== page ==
Pilots voiced safety concerns about the Boeing 737 Max 8 to federal authorities months before the fatal Ethiopian Air crash, The Dallas Morning News reports. At least five complaints were reportedly found about the model in a federal database, all of them concerning a “safety mechanism” which was cited in the preliminary investigative reports of the Lion Air plane crash in Indonesia that killed 189 late last year. More specifically, the complaints reportedly referenced issues pertaining to a takeoff “autopilot system” and situations where the plane is “nose-down” while trying to gain altitude. One pilot reportedly wrote that it was “unconscionable” that Boeing and federal authorities allowed pilots to fly the planes without fully describing how the 737 Max 8 was different than other planes. “The fact that this airplane requires such jury-rigging to fly is a red flag,” the same pilot wrote. U.S. regulators have mandated that Boeing upgrade the plane's software by April, but have not ordered the planes to be grounded—unlike China, Australia and the European Union.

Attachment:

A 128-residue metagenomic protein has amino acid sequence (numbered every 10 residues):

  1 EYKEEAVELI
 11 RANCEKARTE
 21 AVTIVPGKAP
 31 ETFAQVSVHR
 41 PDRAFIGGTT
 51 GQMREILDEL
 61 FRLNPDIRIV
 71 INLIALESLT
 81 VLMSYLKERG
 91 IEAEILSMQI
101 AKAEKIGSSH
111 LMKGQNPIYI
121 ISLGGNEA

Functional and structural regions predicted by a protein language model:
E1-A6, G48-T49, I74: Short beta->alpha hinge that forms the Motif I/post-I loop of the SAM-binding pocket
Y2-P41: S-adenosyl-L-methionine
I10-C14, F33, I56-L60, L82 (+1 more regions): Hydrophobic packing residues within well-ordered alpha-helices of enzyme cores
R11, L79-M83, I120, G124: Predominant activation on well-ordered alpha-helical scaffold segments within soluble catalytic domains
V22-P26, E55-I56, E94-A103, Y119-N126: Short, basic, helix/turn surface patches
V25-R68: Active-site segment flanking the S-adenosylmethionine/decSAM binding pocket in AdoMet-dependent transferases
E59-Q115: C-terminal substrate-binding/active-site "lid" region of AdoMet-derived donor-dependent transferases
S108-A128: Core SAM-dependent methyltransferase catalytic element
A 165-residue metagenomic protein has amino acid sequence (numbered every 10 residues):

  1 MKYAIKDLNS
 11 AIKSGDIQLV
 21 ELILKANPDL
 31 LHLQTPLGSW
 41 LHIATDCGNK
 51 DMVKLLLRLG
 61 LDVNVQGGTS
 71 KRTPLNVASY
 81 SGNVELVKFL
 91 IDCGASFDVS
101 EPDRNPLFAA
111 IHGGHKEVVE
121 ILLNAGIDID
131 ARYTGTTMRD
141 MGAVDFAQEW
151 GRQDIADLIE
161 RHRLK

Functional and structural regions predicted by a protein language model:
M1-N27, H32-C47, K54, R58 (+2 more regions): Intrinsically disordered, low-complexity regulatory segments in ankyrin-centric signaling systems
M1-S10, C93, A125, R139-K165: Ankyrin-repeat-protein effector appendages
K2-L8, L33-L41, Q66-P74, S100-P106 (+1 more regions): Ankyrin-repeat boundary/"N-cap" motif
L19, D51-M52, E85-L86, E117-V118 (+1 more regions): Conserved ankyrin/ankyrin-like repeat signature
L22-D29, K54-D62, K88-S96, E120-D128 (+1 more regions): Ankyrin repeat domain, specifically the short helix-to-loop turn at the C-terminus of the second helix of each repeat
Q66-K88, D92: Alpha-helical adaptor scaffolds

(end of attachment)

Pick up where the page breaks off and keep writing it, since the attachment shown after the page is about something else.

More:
The Federal Aviation Administration told the newspaper that it was still “collecting data” on the plane and would take action if warranted. In a statement later Tuesday, the FAA said their review thus far showed “no systemic performance issues and provides no basis to order grounding the aircraft.”